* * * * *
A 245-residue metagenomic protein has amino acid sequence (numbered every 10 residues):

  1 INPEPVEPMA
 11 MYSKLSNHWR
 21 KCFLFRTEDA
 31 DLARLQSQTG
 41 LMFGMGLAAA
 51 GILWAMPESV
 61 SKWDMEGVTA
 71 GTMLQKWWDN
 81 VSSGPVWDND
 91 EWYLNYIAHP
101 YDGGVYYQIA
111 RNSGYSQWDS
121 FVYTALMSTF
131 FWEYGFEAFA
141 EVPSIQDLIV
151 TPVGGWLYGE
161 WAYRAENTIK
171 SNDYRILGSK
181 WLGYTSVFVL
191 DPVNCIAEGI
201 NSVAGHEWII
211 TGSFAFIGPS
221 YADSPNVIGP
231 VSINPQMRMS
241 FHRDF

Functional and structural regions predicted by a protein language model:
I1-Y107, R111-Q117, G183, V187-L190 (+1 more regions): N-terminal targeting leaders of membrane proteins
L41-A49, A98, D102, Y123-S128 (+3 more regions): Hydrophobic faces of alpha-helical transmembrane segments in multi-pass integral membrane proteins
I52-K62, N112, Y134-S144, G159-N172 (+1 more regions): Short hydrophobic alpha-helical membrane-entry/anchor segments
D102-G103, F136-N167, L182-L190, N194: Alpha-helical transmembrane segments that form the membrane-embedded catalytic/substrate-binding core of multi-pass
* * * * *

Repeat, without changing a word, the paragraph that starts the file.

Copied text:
A 245-residue metagenomic protein has amino acid sequence (numbered every 10 residues):